Institutions in KO have to become the “structures of incentives”1205 for further internationalization of this region. This has to affect all institutional factors – party system, policy innovation, accountability, elite recruitment, patterns of leadership and collaboration between key actors1206. The logic of institutionalism suggests that even if Russia as a whole does not feel ready to behave as a Baltic country, some of its territories might more easily and rapidly become “Baltic regions”. Kaliningrad is a case in point1207 - in institutionalist logic, its future model may be described as “European laws on Russian territory”1208. This might happen as a direct result of the standard setting practices applicable to a variety of public policy spheres – domestic rules of business regulations, environment protection and product safety standards have to be compatible with those of the EU countries1209.

Hence, the institutionalist agenda prioritizes projecting new norms and principles of the governance over pure economic moves, and might give a glimpse of hope for the Kaliningrad exclave. Most important are not separate economic projects – like building new roads or new energy stations, but forming the internationally-friendly infrastructure, creating the institutional ambit for effective regional governance. In other words, instead of asking “where the funds might be found”, Kaliningrad officials have to think in terms of “how to set new rules of the game”.

One may find strong institutionalist roots in EU approaches to KO. The European Commission does not support any special/exclusive associate status of Kaliningrad; neither EU is going to establish an individual fund for this region. Rather it wishes to extend on KO its norms, rules and principles which it deems effective and workable.

Ignoring EU institutional standard setting, the Kaliningrad oblast risks of further isolation1210. Russia has to accept that either it catches up, or it will be marginalized. To decently meet the challenges, Kaliningrad has to adopt EU institutional standards in order to be able to take full advantage of trans-boundary exchanges.

In order to stay in tune with internationally accepted standards, Kaliningrad has a long way to go. Foreign observers usually complain about:

  • the lack of due financial transparency in collaborative projects;

  • inadequate and imprecise information provided by regional authorities to outsiders;

  • weak or non-existent control from the public over environmental and nuclear issues.

The response to these and other troubles might be found in institutionalist approach. The future of Kaliningrad has to be seen through the lens of region’s inclusion into region-wide processes of integration. In this sense, governor Egorov’s policies deserve justifiable criticism, since they are based on exclusively relying upon presidential good will, while paying scarce attention to nurturing local economic milieu, improving investment conditions, fighting crime and corruption, and investing in human capital. In a sense, Egorov’s vision of KO perspectives is a mix of Realpolitik and vulgar functionalism. For example, he believes that border checks are an appropriate instrument to stop the smuggling of amber from KO to Poland. In institutionalist perspective, meanwhile, the smuggling will keep going on until domestic conditions are created to make the amber processing and trade profitable in KO.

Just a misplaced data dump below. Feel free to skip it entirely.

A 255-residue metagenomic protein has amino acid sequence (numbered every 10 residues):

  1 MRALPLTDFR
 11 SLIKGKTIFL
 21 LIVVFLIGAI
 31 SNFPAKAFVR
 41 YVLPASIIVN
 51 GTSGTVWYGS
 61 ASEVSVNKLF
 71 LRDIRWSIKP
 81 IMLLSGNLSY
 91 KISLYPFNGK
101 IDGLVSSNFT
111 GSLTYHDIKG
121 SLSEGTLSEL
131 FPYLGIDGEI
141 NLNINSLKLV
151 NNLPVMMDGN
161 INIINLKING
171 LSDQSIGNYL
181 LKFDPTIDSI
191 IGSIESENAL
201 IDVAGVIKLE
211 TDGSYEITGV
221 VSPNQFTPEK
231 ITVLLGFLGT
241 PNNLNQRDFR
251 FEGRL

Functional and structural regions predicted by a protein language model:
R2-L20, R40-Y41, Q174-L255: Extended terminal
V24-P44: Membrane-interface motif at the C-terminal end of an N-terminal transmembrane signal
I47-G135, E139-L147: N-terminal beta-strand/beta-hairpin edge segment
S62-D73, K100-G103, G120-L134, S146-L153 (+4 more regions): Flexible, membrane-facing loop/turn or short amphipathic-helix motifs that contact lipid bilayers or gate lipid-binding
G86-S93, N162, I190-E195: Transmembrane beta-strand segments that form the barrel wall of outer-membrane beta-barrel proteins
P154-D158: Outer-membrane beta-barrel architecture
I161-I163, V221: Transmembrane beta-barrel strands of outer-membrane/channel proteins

Useful institutional clues could be for instance found in material of The Committee for Spatial Development in the Baltic Sea Region (CSD/BSR). On the one hand, it has issues a number of practical recommendations fitting into the logic of functionalism – like the norms of housing and sanitation, public amenities, exploitation of non-renewable resources, preservation of cultural heritage, safety of technical supply, regulation of land use, and other important areas. On the other hand, there is strong institutionalist message here as well - Kaliningrad authorities have to reorient their strategies towards more innovation, consumer orientation, replacing planning with marketing, providing better accessibility to public goods and services, and enhancing public debates in communities about future living conditions1211.

It seems that institutional reforming is one of priority tasks for the Center for Strategic Studies (CSS) established by the authorities of North West Federal District – of which KO is a part – in 2001. The Doctrine of the Development of Russia’s North West presented by this think tank is based on the assumption that in order to be integrated into a larger territorial unit – the federal district, KO needs special managerial techniques, based on human capital, the culture of innovation, and non-administrative networking1212. CSS experts advocate adoption of new mechanisms of regional integration within NWFD, with keeping special eye on KO1213.